Years ago, Java could be used on websites trough applets. To make these applets secure and not let them access files or do other dangerous stuff, Java introduced the SecurityManager. Before some action was performed, the SecurityManager was asked if the code is privileged to perform this action. However, since the SecurityManager lives in the same running program and can be accessed via System.getSecurityManager(), there existed some ways to remove it. Continue reading “Java Buffer Overflow with ByteBuffer (CVE-2020-2803) and Mutable MethodType (CVE-2020-2805) Sandbox Escapes”Continue reading
In June 2020 we reported three vulnerabilities in Nagios XI 5.7.1 to the vendor.
The following CVE IDs were assigned to the issues :
- CVE-2020-15901: Command Injection in Nagios XI web interface (RCE)
- CVE-2020-15902: Cross Site Scripting (XSS)
- CVE-2020-15903: Reserved, details will be given on vendor fix
CVE-2020-15901 and CVE-2020-15902 have meanwhile been fixed in version 5.7.2 according to the changelog on the Nagios website (https://www.nagios.com/downloads/nagios-xi/change-log/). CVE-2020-15903 is currently being worked on by the vendor and will probably be fixed in the near future.Continue reading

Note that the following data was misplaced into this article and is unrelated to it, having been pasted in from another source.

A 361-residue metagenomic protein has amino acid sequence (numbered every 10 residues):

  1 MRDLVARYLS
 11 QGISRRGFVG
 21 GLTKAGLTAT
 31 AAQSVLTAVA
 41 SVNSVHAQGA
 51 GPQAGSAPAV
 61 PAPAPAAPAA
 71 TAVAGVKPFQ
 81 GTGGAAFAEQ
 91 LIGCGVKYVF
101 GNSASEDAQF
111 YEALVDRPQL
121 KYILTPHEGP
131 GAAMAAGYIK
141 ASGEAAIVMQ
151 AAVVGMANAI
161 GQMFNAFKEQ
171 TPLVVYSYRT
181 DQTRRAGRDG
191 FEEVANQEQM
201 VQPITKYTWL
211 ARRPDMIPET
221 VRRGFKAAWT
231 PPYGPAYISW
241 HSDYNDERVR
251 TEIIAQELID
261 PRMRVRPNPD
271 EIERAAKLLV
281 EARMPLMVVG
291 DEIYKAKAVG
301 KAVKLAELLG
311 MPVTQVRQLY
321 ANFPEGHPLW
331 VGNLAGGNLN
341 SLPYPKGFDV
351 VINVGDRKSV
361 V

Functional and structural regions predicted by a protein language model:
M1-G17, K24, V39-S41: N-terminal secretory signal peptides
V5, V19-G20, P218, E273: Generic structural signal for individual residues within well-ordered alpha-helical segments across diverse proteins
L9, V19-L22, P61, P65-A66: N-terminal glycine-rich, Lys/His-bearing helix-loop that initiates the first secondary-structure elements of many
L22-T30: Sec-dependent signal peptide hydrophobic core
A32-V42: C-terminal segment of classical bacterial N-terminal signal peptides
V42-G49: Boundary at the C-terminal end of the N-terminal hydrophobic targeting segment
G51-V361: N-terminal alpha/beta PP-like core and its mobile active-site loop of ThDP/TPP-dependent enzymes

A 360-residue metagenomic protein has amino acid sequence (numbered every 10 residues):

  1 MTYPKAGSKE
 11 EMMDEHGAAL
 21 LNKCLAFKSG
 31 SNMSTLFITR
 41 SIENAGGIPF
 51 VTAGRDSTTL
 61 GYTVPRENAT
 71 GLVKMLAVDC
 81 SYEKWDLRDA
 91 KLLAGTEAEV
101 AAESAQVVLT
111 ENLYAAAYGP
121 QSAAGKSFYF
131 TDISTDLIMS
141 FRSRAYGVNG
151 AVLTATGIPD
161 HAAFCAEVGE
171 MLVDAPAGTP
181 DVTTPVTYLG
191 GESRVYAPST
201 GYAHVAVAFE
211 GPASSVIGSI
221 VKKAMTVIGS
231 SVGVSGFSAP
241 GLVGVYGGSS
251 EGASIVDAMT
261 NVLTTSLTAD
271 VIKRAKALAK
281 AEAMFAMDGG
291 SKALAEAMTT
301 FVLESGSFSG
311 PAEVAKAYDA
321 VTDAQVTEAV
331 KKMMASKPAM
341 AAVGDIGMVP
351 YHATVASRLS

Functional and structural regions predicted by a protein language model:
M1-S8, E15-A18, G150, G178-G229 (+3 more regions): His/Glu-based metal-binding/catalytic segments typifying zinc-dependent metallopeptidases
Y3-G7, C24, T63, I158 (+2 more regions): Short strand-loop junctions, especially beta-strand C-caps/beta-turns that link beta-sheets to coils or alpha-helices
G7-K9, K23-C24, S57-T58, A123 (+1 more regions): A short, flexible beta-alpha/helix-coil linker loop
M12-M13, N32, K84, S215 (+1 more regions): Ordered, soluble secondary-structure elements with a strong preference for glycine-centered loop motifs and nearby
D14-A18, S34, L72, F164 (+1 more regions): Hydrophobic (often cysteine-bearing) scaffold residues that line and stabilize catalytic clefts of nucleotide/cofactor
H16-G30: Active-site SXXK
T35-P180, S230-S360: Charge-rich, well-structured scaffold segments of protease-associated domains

Last week I attended ACM WiSec. Of course, only virtually. The first virtual conference I attended. Coincidentally, it was also the first conference I presented at. While the experience was quite different from a “real” conference, the organizers did a great job to make the experience as good as possible with, for example, a mattermost instance to interact with other conference participants.
In the following, I will list a few talks and papers that I either found very interesting or that generally stood out to me:Continue reading
I should start by telling you that this post does not contain anything fundamentally new. Hence, if you already know the tools mentioned in the title, this post may probably not be for you. However, if you are not too familiar with these tools and want to understand a little bit more on how they work together, you should keep on reading.